Services on Demand
- Similars in SciELO
Print version ISSN 0042-9686
Bull World Health Organ vol.86 n.12 Genebra Dec. 2008
Manjula Lusti-Narasimhan1; Paul Van Look
Department of Reproductive Health and Research, World Health Organization, 20 avenue Appia, 1211 Geneva 27, Switzerland
Since the first cases of HIV infection were reported almost three decades ago, several initiatives and agencies, including the Joint United Nations Programme on HIV/AIDS (UNAIDS), the Global Fund to fight AIDS, Tuberculosis and Malaria, and the President's Emergency Plan for AIDS Relief, have been set up to deal with what has become an epidemic. It is estimated that in developing countries alone almost US$ 10 billion have been invested to fight the HIV epidemic.1
Much of this financing has been targeted at providing antiretroviral therapy (ART) and this is showing results. At the end of 2007, nearly 3 million people (about 31% of those in need) were receiving ARTs in low- and middle-income countries.2 However, when we ask ourselves what more could be done, it becomes strikingly apparent that efforts to prevent HIV infection have fallen behind those put into HIV treatment and care. In this aspect, promoting sexual and reproductive health is an important strategy to ensure that people have the knowledge and ability to protect themselves not only against unintended pregnancies but also, importantly, against sexually transmitted infections, including HIV. Moreover, with the availability of ARTs, people infected with HIV are living longer, healthier lives, resulting in the need to provide them with better services that meet their sexual and reproductive health needs and respect their rights.
A Bulletin theme issue on strengthening the linkages between sexual and reproductive health and HIV will explore some of the reasons why the public health community needs to bridge the gaps that exist between these two critical aspects of public health. It will include the latest research and best practices in this area, but also explore how these linkages permeate and are relevant to issues such as environment and poverty. Its overall objective is twofold: to raise awareness about the importance of collaboration between the sexual and reproductive health and HIV constituencies; and to highlight successful interventions and policies that can enable the attainment of internationally agreed goals and targets.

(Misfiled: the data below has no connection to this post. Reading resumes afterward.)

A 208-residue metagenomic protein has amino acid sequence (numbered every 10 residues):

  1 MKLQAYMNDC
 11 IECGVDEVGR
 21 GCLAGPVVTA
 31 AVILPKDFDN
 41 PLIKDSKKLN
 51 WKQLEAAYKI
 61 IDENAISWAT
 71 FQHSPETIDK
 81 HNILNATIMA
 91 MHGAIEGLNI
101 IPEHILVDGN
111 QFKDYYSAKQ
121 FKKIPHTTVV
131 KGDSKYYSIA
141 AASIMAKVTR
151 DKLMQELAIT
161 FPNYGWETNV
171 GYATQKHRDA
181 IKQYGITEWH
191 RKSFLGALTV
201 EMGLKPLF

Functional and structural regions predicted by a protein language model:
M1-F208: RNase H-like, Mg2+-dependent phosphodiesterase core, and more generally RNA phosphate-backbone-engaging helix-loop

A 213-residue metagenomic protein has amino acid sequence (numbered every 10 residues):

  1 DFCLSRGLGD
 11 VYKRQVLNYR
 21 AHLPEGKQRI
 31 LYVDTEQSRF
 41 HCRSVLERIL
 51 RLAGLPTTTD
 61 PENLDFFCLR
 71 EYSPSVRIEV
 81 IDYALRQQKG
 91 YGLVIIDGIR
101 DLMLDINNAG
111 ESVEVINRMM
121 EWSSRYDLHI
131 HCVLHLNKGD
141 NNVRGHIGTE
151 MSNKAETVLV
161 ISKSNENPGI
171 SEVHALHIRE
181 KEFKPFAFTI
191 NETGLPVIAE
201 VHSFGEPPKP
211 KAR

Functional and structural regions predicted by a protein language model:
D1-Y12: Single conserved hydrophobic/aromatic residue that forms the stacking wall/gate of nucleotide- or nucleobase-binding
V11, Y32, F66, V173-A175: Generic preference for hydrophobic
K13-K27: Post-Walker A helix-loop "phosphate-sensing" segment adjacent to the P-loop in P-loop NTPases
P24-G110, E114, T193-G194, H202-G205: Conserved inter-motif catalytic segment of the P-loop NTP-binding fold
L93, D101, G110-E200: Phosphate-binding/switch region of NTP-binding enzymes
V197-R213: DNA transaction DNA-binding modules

International commitments and policies have increasingly emphasized the need for universal access to HIV prevention, treatment, care and support as well as universal access to sexual and reproductive health. Scaling-up effective and comprehensive services that address sexual and reproductive health needs, including HIV testing, treatment, care and support, is therefore among the most cost-effective and efficient means of attaining such universal access.3
The public health community can help build cost-effective and sustainable national health-care systems by avoiding missed opportunities resulting from inadequate linkages between sexual and reproductive health and HIV. For example, even in countries where health systems are weak, as many as 70% of pregnant women4 manage to attend at least one antenatal care visit, but only about 11% currently gain access to HIV testing and counselling and ART prophylaxis interventions during pregnancy and childbirth.5